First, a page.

"...Khrushchev's explanation of the crimes he
conceded - Stalin's insane suspiciousness - concealed the most characteristic aspect of totalitarian terror, that it is let loose when all organized opposition has died down and the totalitarian ruler knows that he no longer need to be afraid. This is particularly true for the Russian development.
Stalin started his gigantic purges not in 1928 when he conceded, "We have internal enemies," and actually had still reason to be afraid - he knew that Bukharin compared him to Genghis Khan and was convinced that Stalin's policy "was leading the country to famine, ruin, and a police regime," as indeed it did - but in 1934, when all former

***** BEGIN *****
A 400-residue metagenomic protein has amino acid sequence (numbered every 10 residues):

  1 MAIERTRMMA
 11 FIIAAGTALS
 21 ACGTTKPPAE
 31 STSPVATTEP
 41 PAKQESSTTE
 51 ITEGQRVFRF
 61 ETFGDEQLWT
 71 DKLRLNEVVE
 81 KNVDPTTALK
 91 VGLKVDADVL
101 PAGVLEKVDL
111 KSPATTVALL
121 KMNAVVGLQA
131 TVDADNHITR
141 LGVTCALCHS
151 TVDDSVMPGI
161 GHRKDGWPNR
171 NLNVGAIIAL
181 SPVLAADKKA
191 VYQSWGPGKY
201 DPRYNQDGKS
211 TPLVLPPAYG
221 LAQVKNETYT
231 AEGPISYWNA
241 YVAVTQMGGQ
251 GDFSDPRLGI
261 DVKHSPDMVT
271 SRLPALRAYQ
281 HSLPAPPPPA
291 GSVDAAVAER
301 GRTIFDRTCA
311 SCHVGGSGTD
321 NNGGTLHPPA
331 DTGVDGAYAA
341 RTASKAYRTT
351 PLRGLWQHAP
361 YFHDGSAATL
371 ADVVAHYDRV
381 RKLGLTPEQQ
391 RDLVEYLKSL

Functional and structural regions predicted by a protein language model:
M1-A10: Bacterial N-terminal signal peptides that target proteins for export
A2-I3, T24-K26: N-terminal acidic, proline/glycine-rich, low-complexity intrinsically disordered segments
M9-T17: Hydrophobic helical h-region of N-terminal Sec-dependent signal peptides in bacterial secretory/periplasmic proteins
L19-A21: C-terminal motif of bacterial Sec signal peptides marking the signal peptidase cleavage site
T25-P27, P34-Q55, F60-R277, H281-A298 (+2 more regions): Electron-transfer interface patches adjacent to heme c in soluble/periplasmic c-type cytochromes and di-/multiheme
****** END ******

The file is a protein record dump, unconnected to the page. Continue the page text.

opponents had "confessed their errors," and Stalin himself, at the Seventeenth Party Congress, also called by him the "Congress of the Victors," had declared: "At this Congress ... there is nothing more to prove and, it seems, no one to fight."